Sorry, I don’t support wildlife destruction. Maybe get together with the Swamp Gator show and the problem will fix itself.

    • Lupus_Yonderboy says:

      Well, I don’t support the killing of *any* animals but you have to understand that Nutria aren’t properly “wildlife” around here – they’re an invasive species (imported for fur farming that went feral and bred like all get out).  I don’t want them killed either but there is a reasoning behind it.

  15. swankles says:

    Did I ever tell you guys about the time I wrestled with one in a patch of firemines and wound up in some goddamn quicksand…man that was…throw me a vine.

  16. RaidenDaigo says:

    Eat them! Sell them as an even trendier rodent then guinea pig.

  17. David Ward says:

    Just saw this rather controversial animated short tonight, at the Telluride MountainFilm Festival on tour.
    http://www.nytimes.com/2012/03/20/opinion/hi-im-a-nutria.html?_r=0

  18. Beanolini says:

    We had coypu in SE England too- I saw them a couple of times when I was a kid. They were supposedly exterminated in the late 80s.

    Seems like they’re well established in continental Europe too, I saw one in central France a few years ago, and was told they were quite common in the area.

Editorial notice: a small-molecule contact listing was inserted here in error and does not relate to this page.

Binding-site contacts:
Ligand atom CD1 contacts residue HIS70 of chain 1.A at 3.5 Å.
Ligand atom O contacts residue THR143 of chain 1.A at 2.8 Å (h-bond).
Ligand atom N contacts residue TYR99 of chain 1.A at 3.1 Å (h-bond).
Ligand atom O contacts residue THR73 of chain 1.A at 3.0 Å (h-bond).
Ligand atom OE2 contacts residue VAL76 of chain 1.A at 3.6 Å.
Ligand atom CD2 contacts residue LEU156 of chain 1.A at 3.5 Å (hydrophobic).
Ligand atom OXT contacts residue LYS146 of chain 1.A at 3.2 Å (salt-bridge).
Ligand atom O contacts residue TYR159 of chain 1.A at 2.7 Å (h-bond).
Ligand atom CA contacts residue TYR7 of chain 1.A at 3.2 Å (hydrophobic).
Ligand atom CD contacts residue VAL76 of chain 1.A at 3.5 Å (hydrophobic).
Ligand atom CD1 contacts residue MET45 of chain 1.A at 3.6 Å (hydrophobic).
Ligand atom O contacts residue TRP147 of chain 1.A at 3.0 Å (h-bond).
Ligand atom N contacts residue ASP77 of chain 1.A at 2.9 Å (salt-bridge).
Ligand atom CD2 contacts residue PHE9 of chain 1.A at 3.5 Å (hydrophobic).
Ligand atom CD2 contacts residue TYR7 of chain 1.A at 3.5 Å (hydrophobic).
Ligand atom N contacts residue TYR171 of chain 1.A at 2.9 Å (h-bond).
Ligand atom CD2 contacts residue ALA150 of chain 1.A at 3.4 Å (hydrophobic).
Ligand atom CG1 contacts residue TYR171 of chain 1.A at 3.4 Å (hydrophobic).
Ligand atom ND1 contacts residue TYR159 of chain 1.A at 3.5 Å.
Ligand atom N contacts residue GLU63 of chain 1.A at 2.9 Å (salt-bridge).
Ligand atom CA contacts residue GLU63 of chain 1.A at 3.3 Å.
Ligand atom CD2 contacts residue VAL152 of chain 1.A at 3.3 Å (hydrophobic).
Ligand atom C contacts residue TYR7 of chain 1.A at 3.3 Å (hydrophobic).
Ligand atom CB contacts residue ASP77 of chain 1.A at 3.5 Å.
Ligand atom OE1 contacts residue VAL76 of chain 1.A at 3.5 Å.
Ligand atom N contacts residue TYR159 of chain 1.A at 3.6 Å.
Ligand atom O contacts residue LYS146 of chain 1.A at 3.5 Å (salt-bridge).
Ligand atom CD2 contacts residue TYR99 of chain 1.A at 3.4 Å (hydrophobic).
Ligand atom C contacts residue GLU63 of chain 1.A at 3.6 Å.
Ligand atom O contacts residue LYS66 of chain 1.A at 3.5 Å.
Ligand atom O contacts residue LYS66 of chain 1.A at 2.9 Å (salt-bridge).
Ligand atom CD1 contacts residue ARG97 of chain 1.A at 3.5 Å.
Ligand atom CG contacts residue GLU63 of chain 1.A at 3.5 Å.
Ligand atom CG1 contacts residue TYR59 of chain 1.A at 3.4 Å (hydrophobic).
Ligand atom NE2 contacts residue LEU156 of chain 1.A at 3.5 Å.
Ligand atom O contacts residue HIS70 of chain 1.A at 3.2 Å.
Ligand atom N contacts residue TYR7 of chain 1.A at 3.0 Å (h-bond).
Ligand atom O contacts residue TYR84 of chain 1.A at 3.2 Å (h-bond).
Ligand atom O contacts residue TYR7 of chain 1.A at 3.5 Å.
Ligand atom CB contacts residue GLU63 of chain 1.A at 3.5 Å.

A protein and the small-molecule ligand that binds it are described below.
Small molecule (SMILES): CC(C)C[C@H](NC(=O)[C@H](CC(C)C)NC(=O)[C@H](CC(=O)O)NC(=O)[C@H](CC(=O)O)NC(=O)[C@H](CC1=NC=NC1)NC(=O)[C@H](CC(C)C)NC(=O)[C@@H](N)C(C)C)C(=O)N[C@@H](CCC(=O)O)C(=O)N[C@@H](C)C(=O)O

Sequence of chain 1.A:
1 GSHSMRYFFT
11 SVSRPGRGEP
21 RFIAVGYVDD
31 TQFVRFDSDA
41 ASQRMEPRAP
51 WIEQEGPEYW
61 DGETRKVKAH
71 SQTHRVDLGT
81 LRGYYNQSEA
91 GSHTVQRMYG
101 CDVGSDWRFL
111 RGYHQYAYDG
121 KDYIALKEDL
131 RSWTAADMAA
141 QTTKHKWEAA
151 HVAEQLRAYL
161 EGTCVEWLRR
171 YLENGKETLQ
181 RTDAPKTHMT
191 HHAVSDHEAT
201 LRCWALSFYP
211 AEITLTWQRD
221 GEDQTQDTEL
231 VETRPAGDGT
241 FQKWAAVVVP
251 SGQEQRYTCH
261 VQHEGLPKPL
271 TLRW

19. jansob says:

    In my college years, I spent a lot of time working on rice farms near Eunice, LA….one of our favorite pastimes was sitting in the back of a truck with a cooler full of beer and a scoped .223 rifle knocking off the nutria that poked their heads up after a long session of digging through our levees.

    Politically incorrect, unsafe, and some of the best times of my life. Sadly, we never thought to cook the little buggers. Surprisingly, as Cajuns will eat nearly anything else. Quoi faire ?

  20. Chris Duggan says:

    Hell, the local sheriff’s office has the swat team drive up and down the canals in the suburbs of New Orleans shooting the things: http://www.youtube.com/watch?v=HzjgWwqho-E
     

  21. raisenj says:

    I like Boudreaux!

  22. I live in Padua, Italy, and this little (!) friend is very common here beside the rivers, even in downtown.

    Many years ago some kind of genius brought here these animals to make cheap   fur clothes. Now we are impested…

    This is from Padua, say hello! http://ghepeu.altervista.org/immagini/nutria/nutria.jpg